Millions of tax dollars are paid out by East Valley cities each year to people who were thinking of suing them — and city lawyers approved the payoffs because it is deemed cheaper to settle than to risk greater expenses from going to trial.
That amount, which has risen over time, may finally start to go down, thanks to a welcome decision last week by the Arizona Supreme Court.
The justices, in ruling about the immunity from lawsuits cities enjoy under a 1983 law, decided that such immunity also extends to injuries suffered by people visiting a free city park. This means taxpayers would not have to pay damages, or any settlements before trial, to those who should take reponsibility for their own conduct.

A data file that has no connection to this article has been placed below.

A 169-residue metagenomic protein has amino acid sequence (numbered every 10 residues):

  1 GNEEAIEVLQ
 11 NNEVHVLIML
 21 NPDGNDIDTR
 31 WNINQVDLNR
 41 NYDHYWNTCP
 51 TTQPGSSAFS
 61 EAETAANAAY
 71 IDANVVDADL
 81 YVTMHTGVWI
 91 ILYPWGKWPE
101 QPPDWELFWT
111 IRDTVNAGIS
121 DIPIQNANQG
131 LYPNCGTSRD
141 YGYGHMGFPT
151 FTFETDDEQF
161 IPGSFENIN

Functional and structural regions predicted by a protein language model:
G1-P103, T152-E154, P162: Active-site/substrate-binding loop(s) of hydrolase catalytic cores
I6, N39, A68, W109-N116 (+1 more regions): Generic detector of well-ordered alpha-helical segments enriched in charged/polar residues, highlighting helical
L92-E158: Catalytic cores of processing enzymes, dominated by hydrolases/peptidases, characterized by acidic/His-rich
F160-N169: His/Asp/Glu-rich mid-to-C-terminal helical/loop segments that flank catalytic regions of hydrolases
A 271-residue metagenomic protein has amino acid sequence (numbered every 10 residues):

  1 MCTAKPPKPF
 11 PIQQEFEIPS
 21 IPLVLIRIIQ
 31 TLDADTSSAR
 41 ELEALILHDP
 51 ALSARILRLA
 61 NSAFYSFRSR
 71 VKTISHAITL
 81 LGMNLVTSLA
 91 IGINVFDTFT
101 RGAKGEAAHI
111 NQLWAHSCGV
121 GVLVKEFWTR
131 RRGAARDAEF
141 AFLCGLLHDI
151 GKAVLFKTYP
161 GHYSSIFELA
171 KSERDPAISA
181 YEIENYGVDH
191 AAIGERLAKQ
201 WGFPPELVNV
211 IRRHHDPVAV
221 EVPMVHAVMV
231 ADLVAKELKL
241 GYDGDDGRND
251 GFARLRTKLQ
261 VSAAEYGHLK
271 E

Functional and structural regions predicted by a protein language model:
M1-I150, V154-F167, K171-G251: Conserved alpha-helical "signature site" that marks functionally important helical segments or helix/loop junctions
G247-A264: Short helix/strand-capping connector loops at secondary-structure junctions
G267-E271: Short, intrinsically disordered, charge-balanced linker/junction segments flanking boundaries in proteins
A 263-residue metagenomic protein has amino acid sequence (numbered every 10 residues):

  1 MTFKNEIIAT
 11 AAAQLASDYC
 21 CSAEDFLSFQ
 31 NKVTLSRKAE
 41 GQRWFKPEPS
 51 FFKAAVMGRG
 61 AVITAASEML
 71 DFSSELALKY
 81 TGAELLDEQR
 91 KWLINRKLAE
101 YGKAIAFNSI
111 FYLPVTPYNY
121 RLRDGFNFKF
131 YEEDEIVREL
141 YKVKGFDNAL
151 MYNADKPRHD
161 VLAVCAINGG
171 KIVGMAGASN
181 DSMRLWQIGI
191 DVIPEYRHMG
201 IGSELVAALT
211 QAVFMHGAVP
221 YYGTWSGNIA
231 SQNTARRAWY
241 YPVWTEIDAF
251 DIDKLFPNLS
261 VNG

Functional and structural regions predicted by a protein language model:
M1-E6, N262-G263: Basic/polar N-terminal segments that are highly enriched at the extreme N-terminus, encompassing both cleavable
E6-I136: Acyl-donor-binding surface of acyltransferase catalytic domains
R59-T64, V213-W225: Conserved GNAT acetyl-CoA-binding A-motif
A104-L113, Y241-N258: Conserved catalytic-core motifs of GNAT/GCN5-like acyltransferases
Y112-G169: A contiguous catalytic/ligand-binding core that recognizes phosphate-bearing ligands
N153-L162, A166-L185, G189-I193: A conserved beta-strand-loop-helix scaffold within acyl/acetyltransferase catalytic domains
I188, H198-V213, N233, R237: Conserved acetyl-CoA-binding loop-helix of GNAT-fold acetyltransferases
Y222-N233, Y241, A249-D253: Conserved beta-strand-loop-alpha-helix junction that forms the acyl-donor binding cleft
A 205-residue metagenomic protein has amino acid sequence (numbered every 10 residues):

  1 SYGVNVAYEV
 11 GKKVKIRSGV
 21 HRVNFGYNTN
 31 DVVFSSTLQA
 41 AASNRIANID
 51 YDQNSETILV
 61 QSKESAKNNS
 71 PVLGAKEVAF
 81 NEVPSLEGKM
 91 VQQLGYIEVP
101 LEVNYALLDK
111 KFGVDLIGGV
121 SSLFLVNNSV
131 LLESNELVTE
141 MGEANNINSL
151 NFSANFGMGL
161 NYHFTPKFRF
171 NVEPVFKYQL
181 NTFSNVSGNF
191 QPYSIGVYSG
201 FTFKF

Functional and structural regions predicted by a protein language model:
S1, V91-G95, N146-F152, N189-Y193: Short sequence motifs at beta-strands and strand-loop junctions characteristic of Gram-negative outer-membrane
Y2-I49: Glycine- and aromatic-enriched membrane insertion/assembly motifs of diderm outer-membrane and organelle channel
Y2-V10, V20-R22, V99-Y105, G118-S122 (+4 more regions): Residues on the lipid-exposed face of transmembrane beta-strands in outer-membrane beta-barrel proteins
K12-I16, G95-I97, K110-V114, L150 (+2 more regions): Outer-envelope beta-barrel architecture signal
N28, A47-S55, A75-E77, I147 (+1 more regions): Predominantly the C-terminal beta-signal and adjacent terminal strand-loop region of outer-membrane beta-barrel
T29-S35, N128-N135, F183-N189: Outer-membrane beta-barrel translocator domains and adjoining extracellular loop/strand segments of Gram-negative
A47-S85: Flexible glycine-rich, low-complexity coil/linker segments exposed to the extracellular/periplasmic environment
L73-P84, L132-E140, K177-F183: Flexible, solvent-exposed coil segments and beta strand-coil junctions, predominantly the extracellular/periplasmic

Gross negligence — leaving an open manhole unprotected by barricades and flashing lights, for example — would still be something about which an injured person may bring suit. But not looking where you’re going when you should have been — tripping over a crack in a sidewalk while rollerblading, for example — will be your own province.
Local city halls are full of stories of people receiving tens, sometimes hundreds of thousands of dollars for such slip-and-fall cases that clearly were the responsibility of the individual involved. Estimated amounts a city will have to pay out for such settlements are factored into city budgets months ahead of time, money that could be going to important city services.
If an action by government or a government employee amounts to a callous disregard of life and limb, then, as the justices ruled, they should be subject to lawsuits and, if found responsible, pay damages accordingly.
But running into a tree while sledding down a hill at a free city park — which is what happened in the Flagstaff case on which Monday’s decision was made — is not something for which government should be responsible.